The institute has participated through targeted research grants from a biotech firm AXON Neuroscience SE on the development of new, first-in-man, first-in-kind, tau biological therapeutics for Alzheimer´s disease, namely active tau vaccine AADavac1 (Kontsekova et al., Alz Res Ther, 2014a, b). The vaccine proved to be safe and stimulated high levels of antibodies, slowed down neurodegeneration in the brain and reduced the cognitive impairment (Novak et al., 2018, Front. Neurosci.; Novak et al., 2021, Nature Ageing). Within this project, the team of Eva Kontsekova investigated the molecular mechanisms of spreading of neurofibrillary pathology of tau across the brain, how a novel therapeutic monoclonal antibody DC8E8 can efficiently prevent the neuronal internalization of the pathological AD tau species (Weissova et al., 2019, Acta Neuropathol. Comm.), and how human primary microglia, isolated from the brains of deceased Alzheimer’s patients, can be promoted by DC8E8 antibody to effectively eliminate extracellular pathologic tau proteins (Zilkova et al., 2020, Acta Neuropathol. Comm.). This work is a result of a collaboration with Dr. Hoozemans from Amsterdam UMC of Vrije Universiteit Amsterdam and Department of Pathology of Amsterdam Neuroscience (Netherlands).


The Institute has become the driving force behind the innovative approaches to improve diagnosis of Alzheimer’s disease and care for the patients with dementia and their caregivers in Slovak republic. The institute (supervised by Petr Novak) in collaboration with Centre MEMORY were engaged in an international project which aimed to bring new understanding of which aspects are most important to patients and caregivers to preserve and improve their autonomy, dignity and quality of life (H2020/JPND – Alzheimer’s disease data-driven insights on individual outcomes of importance, 2019 -2022). We created the very first Slovak database of well-defined AD cohort, and set up new diagnostic algorithm for AD diagnosis in the MEMORY Centre.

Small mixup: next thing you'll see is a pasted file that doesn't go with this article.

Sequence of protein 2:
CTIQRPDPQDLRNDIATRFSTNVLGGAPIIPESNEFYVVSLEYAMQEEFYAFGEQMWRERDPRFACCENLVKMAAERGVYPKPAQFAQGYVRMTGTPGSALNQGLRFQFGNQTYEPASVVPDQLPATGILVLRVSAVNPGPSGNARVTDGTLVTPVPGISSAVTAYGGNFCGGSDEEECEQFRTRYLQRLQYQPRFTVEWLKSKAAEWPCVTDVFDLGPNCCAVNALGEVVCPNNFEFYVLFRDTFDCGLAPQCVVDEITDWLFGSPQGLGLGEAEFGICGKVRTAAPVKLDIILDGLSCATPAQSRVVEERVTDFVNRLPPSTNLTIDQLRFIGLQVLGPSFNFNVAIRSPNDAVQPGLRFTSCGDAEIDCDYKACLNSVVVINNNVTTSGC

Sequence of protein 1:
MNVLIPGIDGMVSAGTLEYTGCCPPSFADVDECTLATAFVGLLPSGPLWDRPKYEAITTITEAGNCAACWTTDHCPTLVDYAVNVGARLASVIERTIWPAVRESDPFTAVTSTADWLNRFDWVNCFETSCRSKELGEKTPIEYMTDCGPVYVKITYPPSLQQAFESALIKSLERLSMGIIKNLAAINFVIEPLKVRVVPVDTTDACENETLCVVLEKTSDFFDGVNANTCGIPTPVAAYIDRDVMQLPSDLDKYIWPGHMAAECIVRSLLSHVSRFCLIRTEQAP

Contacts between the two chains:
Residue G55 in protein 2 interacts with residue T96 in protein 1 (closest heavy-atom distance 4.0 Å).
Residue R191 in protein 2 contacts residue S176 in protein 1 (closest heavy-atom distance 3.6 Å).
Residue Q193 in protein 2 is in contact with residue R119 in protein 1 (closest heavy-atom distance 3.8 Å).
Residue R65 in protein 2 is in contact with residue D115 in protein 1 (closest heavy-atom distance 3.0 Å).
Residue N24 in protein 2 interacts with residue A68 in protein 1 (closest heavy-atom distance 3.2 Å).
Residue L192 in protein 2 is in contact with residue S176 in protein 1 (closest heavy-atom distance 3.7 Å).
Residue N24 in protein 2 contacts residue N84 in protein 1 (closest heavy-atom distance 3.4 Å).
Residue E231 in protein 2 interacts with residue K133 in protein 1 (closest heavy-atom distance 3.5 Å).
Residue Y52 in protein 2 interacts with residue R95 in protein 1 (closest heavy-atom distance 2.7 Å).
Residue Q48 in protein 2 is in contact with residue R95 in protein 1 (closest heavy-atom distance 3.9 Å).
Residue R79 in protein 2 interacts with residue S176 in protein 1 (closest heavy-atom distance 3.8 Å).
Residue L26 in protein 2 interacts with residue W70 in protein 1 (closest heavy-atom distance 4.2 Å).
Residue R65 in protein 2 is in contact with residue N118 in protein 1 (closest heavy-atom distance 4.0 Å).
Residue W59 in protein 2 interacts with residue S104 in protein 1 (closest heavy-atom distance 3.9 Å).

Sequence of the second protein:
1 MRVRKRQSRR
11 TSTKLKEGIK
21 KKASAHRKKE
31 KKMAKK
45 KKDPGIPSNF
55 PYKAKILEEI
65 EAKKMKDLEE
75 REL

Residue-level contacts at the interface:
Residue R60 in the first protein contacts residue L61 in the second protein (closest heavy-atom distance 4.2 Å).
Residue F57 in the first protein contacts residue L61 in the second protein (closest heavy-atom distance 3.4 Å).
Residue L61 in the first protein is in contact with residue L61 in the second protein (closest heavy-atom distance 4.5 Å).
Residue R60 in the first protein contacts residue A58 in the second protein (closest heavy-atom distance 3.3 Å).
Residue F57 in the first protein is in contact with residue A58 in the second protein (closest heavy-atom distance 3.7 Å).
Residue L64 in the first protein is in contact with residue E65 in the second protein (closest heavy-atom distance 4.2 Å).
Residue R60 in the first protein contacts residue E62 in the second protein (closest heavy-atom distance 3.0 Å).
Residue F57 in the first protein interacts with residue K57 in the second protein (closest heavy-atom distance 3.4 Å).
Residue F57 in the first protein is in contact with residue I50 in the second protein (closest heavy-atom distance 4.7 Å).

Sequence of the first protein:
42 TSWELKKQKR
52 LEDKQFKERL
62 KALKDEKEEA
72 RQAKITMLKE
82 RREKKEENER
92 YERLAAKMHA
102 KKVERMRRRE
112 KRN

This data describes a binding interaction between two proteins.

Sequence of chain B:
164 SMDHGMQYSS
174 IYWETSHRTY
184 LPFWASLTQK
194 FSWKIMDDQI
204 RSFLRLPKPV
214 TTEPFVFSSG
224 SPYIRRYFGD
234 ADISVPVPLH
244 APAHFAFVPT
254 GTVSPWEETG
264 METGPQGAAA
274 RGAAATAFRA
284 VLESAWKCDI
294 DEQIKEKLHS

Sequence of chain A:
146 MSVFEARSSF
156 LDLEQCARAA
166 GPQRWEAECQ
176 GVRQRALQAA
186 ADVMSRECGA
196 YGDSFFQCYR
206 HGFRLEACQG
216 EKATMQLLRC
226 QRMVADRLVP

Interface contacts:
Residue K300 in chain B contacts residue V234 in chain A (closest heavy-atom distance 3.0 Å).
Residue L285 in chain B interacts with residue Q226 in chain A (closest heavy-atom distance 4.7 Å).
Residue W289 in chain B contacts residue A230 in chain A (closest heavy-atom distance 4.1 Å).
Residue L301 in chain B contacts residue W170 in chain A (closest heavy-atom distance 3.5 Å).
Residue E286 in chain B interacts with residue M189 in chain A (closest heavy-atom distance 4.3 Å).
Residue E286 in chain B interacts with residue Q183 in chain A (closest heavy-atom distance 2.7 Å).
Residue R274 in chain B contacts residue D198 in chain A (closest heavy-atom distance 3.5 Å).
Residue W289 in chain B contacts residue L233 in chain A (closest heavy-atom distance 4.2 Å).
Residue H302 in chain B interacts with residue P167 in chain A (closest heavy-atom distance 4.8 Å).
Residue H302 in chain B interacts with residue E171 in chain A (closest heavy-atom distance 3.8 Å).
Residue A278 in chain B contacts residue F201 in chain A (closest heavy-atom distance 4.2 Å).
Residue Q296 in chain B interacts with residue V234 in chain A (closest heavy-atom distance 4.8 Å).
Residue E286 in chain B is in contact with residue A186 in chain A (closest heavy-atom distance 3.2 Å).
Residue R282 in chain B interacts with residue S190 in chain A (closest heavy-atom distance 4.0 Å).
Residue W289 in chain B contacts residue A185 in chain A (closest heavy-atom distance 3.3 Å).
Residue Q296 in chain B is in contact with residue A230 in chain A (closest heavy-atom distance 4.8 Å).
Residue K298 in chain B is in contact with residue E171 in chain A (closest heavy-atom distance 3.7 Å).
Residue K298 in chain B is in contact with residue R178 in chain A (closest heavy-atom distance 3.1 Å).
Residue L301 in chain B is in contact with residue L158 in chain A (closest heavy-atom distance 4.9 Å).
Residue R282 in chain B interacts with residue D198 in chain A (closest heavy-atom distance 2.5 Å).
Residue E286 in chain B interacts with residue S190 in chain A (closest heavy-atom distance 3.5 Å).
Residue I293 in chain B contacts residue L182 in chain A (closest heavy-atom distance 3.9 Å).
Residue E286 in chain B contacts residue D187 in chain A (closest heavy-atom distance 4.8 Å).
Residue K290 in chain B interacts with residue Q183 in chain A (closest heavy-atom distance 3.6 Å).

The Institute was actively involved in COVID-19 program in Slovakia, in collaboration with Biomedical centre of Slovak Academy of Sciences, we created the screening network for the whole Academy to monitor the SARS-CoV-2 positive cases. In a collaboration with COVIDAX a.s., the research team of Eva Kontsekova developed several assays for antibody and cell response which were used to monitor immune response to COVID-19 infection and vaccination.
Moreover, the Institute took part in the development of therapeutic antibodies against COVID-19. The antibodies developed by hybridoma technology displayed high affinity to all variants of concern (Kovacech et al., 2022, EBioMedicine by Lancet).